I sat there over analyzing my feelings as I tend to do with myself. I realized that the quilt had been there through two major surgeries and three minor ones. It had been there for every flu, cold, and ailment I had.

It had been a soft cradle for all the pets that have lived here to sleep in my lap for the past decade and a half. Including my beloved Shelby who has been gone for over two years now. They have all been taught that they cannot get on the furniture, but that my quilt covered lap is ok as long as they have an invite.

The quilt had been there for cool summer evenings when I didn't want to close the window, but was too chilly to sit there without it. It had been there through cold winter nights when I laid on the sofa trying to stay warm. It had been there through readings of all the Harry Potter books, every James Rollins novel, countless magazines, and scores of other great reads. It had been there for more movies than I can count. It was there every morning when I get up to see R off to work and was cold from just climbing out of a warm bed. It has been there when I had life's great issues to just sit and ponder. It had been there through daydreams and a million ideas for my art work. It was there when I meditated, or used my neck massager. It had been there when I wanted to avoid the harshness that life can deal out.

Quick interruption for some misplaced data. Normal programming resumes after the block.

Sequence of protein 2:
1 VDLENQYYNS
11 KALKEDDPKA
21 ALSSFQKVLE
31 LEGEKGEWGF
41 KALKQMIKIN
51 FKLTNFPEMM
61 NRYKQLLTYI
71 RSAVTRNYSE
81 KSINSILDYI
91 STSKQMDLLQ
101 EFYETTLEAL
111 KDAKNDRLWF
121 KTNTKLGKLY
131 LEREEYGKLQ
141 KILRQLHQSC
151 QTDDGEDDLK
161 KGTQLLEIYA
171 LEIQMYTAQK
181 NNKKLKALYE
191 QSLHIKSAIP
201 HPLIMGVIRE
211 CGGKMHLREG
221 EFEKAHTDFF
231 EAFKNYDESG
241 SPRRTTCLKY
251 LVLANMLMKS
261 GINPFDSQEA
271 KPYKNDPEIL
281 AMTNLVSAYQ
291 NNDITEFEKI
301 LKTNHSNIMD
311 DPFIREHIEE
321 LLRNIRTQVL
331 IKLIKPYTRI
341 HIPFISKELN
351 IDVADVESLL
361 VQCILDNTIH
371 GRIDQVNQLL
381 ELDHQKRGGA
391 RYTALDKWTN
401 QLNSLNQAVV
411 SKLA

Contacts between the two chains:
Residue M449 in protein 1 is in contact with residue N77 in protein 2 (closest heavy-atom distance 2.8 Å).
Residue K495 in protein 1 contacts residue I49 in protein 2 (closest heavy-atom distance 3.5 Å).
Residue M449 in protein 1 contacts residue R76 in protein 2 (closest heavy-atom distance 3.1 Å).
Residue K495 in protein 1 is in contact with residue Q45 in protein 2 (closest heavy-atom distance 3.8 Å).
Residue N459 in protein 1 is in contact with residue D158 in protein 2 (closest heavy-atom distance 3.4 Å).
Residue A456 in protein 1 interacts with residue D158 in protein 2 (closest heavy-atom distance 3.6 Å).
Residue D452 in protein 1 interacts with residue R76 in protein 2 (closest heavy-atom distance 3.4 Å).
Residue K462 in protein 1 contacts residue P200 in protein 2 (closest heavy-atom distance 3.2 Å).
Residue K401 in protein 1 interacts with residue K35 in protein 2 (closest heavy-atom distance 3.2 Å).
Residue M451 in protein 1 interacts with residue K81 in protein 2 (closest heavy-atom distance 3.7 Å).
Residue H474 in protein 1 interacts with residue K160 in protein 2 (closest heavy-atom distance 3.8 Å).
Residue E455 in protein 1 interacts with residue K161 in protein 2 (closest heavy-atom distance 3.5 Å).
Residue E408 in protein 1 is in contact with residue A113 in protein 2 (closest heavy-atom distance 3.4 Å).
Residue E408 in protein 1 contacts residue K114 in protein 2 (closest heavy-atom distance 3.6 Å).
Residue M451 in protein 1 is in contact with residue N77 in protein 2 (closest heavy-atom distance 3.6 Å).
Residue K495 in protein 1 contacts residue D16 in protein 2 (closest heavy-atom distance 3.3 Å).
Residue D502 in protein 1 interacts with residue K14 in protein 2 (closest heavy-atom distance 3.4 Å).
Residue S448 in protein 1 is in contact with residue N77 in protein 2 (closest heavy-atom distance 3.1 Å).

I also realized that it's worn nature and hundreds of washings made it soft and wonderfully comfortable, adding character that cannot be found in something new. It can only be come with longevity and use.

It suddenly occurred to me that it was part of my personal history and that's why it never quite made it to the garbage bin. It also occurred to me that at 46 years old, I have a security blanket. I wanted to run down to the guest room, snatch it back and tell her she couldn't have it. I wanted it, I needed it! But I couldn't do that. I told her she can have it, and I will not go back on my word, nor will I ever let her know how hard it is to give it up.